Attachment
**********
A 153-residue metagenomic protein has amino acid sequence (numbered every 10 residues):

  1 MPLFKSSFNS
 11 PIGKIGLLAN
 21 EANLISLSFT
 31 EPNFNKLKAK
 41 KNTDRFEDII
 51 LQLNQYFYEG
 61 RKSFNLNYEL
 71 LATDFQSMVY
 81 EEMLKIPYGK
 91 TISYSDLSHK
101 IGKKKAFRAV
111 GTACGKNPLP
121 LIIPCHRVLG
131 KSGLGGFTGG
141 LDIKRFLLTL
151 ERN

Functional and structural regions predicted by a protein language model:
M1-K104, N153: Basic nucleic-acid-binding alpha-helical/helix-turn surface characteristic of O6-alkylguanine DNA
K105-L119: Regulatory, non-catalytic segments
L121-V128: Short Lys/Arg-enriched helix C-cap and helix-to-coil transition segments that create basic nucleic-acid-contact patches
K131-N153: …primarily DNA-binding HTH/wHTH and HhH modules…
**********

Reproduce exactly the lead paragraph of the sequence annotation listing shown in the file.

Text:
A 153-residue metagenomic protein has amino acid sequence (numbered every 10 residues):